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Julius Grafton has launched live sound courses, returning to the medium after a decade break. Grafton ran short courses in the early 2000s that morphed into an accredited college delivering Diploma level training, before closing in 2011. His new courses are short ‘basics’ courses that are not accredited against vocational training standards.
“I am not standards accredited for a very good reason,” he told CX. “I struggled with the competency standards for almost a decade as the government twisted and turned, changing the way we could deliver courses on a whim with a growing pile of mandatory ‘core’ units that had nothing to do with technical training. In the end, our full time Diploma students spent half of the year putting up with dross like ‘work as an inclusive team’ and ‘production accounting’. Even today there are 225 possible units from which you get given 15. They include ‘Establish and maintain safe creative practice’ and ‘Enhance professional practice using creative arts industry knowledge’. While I’m not dissing TAFEs and colleges that do this kind of training, I know for a fact you could achieve 15 units, gain a diploma, and still not know about gain structure”.
“When I started training there was a big groundswell of support, and an expectation that the theatre and events industry would eventually move to formal qualifications. These things didn’t happen, and even today the vast majority of professional tech’s are not accredited – they learned on the job, or were self taught”, he concludes.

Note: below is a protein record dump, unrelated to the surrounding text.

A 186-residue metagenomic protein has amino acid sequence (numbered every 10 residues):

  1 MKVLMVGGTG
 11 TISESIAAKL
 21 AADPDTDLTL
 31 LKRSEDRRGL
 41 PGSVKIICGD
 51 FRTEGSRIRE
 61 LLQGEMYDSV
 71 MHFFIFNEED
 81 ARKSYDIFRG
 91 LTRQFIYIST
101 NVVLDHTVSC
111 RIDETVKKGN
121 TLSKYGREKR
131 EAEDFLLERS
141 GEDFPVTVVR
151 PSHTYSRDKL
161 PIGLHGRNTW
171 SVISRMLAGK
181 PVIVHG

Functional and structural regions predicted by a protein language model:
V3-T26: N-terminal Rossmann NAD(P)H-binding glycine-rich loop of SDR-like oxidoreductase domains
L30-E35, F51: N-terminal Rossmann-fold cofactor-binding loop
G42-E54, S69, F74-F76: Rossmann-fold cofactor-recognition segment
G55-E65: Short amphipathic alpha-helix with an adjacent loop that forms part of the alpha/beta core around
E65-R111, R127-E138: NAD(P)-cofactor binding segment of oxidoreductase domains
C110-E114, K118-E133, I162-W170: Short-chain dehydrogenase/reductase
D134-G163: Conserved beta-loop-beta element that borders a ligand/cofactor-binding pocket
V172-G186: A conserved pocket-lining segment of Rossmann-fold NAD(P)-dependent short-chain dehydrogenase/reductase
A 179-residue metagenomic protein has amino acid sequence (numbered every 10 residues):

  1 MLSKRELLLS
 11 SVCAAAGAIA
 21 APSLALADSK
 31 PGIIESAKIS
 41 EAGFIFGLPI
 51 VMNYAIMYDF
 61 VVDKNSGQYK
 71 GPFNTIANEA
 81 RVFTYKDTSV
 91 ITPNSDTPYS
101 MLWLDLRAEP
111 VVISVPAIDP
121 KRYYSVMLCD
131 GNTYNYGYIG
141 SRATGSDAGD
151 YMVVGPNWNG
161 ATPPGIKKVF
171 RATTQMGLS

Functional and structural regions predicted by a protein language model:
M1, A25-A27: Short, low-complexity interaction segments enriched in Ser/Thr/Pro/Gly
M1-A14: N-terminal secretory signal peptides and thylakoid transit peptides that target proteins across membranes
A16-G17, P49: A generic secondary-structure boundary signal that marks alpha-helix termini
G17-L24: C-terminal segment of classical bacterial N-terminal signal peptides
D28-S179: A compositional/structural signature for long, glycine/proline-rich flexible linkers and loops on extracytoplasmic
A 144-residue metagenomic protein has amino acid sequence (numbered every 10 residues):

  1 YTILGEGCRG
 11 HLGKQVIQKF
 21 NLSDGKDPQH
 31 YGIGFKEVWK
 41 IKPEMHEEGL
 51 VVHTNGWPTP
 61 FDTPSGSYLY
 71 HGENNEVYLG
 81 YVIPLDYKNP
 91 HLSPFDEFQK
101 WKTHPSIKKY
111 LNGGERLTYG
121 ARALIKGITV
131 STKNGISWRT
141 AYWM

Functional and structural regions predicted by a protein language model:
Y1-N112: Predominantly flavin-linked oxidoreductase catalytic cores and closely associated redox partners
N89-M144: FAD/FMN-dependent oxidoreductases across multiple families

There are six short courses on offer, each spanning just four hours. The first course is Basics, intro to live sound, equipment and concepts, covering signal flow, speakers, amps, EQ, Mics and mixer. Grafton’s approach is alternating between the theory room and the equipment shed with no more than 20 minutes of theory followed by a session with the equipment. He has his own production company called Julius Grafton’s Sound and Lighting, a nod to the firm he established in the 1980s.
Asked why a decade has passed since he was last training, Grafton says he was bruised by the college closure and then busy with other things. “Only since I returned to live sound engineering after the lockdowns has this become possible, because you need to own a lot of current equipment to properly train live sound,” he replied. “Returning to live sound I realised I really enjoy it. Previously I was on a treadmill owning a production company that said yes to every job, getting fatigued with touring, and servicing huge finance leases. Now I own all my gear outright, and I say no more often than yes, just taking the gigs I want”.
He has scheduled the Basics courses for February in Sydney, and March in Adelaide, with Melbourne likely in April. Each 4 hour course costs $130 inc GST.
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